Introduction

For reasons well outside the intended scope of this Blog, my present circumstance dictates that I rely on San Diego’s public transportation system for my commuting. To spare you the gory details, suffice it to say that I have hit rock bottom. Things could be considerably worse and I’m fortunate that they’re not. My situation abounds with hardship but amidst the desperation I have encountered, I have been afforded the opportunity to develop an aspect of my life that was previously bankrupt – my spirituality.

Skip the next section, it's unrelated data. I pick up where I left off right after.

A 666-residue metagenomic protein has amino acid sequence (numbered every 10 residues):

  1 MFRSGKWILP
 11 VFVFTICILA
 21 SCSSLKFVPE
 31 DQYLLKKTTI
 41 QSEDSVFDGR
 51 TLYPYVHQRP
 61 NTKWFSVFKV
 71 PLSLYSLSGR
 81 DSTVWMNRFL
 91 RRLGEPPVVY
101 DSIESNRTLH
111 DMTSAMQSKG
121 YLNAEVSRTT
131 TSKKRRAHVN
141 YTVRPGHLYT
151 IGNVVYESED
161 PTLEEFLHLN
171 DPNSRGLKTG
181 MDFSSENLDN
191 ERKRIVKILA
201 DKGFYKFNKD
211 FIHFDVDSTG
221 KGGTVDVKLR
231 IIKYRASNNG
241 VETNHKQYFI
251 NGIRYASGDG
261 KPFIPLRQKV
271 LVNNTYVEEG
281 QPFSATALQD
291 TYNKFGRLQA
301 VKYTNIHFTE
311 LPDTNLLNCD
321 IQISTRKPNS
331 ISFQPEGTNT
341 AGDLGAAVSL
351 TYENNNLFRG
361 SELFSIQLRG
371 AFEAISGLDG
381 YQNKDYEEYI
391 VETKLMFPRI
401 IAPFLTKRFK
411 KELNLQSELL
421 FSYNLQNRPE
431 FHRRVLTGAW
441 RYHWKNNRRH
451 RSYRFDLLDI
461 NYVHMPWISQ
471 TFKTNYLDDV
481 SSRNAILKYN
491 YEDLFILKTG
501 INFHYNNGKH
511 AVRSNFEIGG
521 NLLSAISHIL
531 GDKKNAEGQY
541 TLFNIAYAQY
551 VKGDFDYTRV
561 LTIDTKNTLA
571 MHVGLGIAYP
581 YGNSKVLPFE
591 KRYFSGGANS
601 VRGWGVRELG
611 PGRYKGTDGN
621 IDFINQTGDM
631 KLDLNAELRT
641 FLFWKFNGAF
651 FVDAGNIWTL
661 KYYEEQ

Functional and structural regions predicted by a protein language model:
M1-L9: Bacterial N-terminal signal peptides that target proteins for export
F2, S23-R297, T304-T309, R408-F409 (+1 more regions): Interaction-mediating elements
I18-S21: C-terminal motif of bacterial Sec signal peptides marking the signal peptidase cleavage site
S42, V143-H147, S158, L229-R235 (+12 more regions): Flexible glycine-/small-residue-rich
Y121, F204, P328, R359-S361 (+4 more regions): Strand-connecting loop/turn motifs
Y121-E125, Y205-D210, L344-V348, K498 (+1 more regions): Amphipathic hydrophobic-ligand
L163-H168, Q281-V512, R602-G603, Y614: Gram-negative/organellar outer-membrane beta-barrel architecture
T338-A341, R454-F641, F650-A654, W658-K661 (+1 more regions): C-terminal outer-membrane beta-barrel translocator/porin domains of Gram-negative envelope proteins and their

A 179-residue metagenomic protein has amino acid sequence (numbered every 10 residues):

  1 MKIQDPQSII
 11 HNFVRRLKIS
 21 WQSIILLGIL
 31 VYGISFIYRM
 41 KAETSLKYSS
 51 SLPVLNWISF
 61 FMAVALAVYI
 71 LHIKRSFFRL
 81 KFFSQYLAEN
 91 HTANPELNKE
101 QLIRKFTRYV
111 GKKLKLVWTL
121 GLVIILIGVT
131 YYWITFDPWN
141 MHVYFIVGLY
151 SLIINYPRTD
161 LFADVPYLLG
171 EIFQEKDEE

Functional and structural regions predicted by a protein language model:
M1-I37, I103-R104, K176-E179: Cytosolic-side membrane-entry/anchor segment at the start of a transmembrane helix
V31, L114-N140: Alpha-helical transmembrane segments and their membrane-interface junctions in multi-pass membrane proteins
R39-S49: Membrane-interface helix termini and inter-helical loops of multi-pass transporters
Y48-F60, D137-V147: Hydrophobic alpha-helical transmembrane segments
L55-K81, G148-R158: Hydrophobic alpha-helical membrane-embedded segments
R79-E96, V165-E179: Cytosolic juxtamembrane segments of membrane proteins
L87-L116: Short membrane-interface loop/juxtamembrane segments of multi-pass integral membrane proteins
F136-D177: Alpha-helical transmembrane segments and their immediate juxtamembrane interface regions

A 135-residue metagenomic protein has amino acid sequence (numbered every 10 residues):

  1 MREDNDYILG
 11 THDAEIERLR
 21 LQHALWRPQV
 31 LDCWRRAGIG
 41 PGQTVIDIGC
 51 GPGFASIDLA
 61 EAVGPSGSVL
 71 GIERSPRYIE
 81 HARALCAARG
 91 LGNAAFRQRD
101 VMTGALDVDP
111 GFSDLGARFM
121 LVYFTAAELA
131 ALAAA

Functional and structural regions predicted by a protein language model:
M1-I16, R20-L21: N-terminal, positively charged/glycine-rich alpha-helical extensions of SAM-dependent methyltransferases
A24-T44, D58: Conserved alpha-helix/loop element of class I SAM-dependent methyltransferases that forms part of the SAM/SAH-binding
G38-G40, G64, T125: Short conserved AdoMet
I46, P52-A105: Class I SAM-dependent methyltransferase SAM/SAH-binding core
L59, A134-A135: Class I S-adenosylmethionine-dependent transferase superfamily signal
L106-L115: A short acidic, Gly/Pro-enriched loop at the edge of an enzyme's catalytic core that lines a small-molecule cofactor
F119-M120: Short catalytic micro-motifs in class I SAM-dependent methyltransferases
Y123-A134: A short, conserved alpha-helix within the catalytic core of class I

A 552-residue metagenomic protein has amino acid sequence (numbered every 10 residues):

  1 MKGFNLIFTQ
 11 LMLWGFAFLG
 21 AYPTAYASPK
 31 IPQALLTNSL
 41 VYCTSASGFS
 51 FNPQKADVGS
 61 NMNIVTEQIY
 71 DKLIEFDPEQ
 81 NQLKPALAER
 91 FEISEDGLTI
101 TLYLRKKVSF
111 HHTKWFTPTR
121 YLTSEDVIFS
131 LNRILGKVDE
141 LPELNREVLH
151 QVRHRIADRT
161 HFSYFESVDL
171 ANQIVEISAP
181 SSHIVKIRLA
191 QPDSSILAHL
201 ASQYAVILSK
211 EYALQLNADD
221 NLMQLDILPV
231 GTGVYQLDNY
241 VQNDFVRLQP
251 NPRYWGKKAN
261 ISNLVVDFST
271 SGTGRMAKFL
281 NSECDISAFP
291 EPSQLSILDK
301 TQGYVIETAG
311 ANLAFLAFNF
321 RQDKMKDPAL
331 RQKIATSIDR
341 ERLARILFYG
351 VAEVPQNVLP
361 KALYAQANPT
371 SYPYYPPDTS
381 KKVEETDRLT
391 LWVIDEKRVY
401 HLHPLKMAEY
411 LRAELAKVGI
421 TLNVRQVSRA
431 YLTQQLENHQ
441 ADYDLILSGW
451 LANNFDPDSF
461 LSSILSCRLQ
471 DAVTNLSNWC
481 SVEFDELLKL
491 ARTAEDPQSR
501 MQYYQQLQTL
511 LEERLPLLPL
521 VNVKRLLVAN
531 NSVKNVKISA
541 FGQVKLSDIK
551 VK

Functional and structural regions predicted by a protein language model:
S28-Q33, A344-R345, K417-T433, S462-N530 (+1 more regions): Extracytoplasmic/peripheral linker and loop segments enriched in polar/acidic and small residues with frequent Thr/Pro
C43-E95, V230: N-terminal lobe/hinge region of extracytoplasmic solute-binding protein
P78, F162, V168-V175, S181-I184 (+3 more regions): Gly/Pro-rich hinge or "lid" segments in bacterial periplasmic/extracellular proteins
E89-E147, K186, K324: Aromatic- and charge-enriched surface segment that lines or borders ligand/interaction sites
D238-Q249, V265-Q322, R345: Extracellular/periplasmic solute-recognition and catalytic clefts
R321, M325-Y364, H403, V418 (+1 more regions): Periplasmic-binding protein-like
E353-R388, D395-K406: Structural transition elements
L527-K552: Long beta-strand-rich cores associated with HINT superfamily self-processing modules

Although I was raised with ethical values in a happy and loving environment, my upbringing did not include any semblance of spirituality or religion. This has never bothered me although it now causes much consternation to my parents who, after I left the house for college as a 17 year old, finally found spirituality and religion themselves. They tell me that this is their biggest, if not only, regret in their parenting – not providing me with a spiritual or religious foundation from which to tackle life. I’m really appreciative of this, however. As a result of not having been force-fed spirituality and religion as a youth, the faith that I’m now developing is all the more meaningful to me now. I now realize that my late start to spirituality is exactly as things were meant to be. Until now, it simply wasn’t my time. I can’t imagine myself saying so a year ago, but I now know that this was God’s Will.